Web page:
Can Social Media Posts and Electronic Communication be Used as Evidence at Trial?
The increasing use of social media and electronic messages to inculpate the accused:
Increasingly all modes of social media and electronic messages are investigated during police investigations into criminal offences.
Police can often investigate the social media and electronic messages of people suspected of committing a criminal offence.
All modes of social media and electronic messages can be used as evidence against the accused at trial to prove association with a criminal organization.
As well, all modes of social media and electronic communication can be investigated and used to prove that a criminal offence has occurred.
This is especially true when criminal charges arise out of one person’s damning words against an accused.
The complainant can submit their communication with the accused to the police and this can be used to prove the accused's guilt in a situation where the their guilt would, without that communication, be significantly more difficult to prove.
It is advisable not to discuss anything that would inculpate yourself through any mode of electronic communication, whether text, email, Facebook, Instagram or Twitter.
Assume that anything you post online is in the public domain and could potentially be used as evidence against you.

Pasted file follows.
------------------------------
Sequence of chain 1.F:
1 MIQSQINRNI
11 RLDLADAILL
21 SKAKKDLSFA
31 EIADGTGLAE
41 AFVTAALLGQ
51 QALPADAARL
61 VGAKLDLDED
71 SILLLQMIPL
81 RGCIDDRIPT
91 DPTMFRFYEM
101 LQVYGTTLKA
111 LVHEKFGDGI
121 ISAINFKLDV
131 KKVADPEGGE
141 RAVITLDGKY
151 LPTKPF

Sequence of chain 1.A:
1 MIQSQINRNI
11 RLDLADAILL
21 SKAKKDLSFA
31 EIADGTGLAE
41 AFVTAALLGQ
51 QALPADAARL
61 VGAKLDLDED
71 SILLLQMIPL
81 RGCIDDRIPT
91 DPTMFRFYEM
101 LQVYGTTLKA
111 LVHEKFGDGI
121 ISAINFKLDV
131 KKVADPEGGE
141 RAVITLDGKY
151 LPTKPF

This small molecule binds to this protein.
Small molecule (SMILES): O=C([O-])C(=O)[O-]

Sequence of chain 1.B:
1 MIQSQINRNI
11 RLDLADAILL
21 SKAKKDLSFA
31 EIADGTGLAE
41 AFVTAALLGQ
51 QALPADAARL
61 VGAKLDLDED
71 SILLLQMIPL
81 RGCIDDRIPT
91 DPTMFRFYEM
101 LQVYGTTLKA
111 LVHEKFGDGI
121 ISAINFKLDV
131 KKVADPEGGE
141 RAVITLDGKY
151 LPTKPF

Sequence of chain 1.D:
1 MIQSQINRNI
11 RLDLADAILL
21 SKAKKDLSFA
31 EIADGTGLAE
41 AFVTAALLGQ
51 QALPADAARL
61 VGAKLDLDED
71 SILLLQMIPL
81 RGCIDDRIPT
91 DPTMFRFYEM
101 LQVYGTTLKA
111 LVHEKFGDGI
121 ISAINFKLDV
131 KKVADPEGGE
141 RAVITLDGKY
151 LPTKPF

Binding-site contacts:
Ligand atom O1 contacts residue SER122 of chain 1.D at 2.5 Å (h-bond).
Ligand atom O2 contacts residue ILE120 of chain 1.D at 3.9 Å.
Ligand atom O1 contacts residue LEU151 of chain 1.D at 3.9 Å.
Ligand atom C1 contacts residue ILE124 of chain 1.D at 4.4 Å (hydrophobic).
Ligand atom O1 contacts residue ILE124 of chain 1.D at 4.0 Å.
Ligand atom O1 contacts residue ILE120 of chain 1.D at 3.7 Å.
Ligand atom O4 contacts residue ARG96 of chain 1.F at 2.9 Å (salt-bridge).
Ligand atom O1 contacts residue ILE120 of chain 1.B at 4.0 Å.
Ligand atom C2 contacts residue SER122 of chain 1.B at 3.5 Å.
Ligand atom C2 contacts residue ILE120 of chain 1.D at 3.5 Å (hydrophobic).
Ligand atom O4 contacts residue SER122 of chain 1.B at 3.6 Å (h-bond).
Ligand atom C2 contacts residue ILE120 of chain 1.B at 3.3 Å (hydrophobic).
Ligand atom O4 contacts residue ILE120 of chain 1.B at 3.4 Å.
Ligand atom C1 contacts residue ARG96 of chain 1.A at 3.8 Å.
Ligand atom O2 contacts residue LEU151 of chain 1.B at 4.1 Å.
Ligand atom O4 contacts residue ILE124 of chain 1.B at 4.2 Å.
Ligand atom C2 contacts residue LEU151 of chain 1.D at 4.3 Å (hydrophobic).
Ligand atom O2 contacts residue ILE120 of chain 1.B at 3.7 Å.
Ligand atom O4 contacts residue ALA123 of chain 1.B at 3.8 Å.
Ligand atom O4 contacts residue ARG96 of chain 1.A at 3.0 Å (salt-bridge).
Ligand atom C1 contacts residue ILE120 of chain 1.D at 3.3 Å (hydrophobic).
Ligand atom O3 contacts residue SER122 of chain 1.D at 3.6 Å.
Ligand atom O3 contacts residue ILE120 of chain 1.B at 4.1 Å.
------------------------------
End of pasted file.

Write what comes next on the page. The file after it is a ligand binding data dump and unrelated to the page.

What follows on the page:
Even youtube music videos of people accused of criminal offences have been used by the Crown to prove association with a criminal organization or the accused person’s co-accused.
As well cell phone signals have been used to prove the location of accused people in relation to the occurrence of a criminal offence.
It can assist the Crown in proving that the accused was at least present in the vicinity where the criminal offence in question occurred.
While police maintain they are not looking for unfettered access to peoples private communication, it seems that they are able to access communication that an accused may never have anticipated that they would have access to.
People have criticized this police practice as a violation of personal privacy, saying that it goes too far.
An example of this is when the Vancouver Police used social media information and posts to make arrests and charge people with criminal offences during the 2011 Stanley Cup hockey riots.
Multiple people were charged with criminal offences following those riots due to their social media posts.
There have also been incidents where the Toronto Police investigative people, using social media and have used false names and false information in chat rooms to spot crime plots and lure offenders.
Police officers are now trained on how to conduct criminal offence investigations into virtual online information.
The accused assume that their social media and electronic communication is private and could not be used against them, however it commonly is.
There needs to be a balance between community safety and an individual's right to a reasonable expectation of privacy.
However people should be aware that anything they post online as well as electronic communication could potentially be used against them.
It is advisable not to electronically communicate or post anything online that could suggest the participation in a criminal offence.